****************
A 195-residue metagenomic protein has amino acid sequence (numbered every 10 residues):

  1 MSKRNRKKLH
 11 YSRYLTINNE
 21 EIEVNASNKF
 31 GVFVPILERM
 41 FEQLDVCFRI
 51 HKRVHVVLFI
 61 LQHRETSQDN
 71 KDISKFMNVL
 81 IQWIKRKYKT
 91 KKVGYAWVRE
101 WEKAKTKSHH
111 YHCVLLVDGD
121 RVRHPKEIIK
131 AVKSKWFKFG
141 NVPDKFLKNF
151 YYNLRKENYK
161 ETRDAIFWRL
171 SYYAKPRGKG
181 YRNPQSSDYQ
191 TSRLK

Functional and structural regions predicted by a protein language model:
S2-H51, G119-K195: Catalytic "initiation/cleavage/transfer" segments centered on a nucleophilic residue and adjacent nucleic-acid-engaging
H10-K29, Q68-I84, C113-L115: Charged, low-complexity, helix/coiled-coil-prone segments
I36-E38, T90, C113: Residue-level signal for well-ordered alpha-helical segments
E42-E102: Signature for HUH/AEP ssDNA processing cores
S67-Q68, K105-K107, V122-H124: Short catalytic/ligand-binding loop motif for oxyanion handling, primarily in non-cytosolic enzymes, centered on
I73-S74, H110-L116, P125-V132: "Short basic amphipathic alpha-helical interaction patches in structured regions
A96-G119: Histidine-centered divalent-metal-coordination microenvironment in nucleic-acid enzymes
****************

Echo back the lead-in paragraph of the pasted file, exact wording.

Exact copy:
A 195-residue metagenomic protein has amino acid sequence (numbered every 10 residues):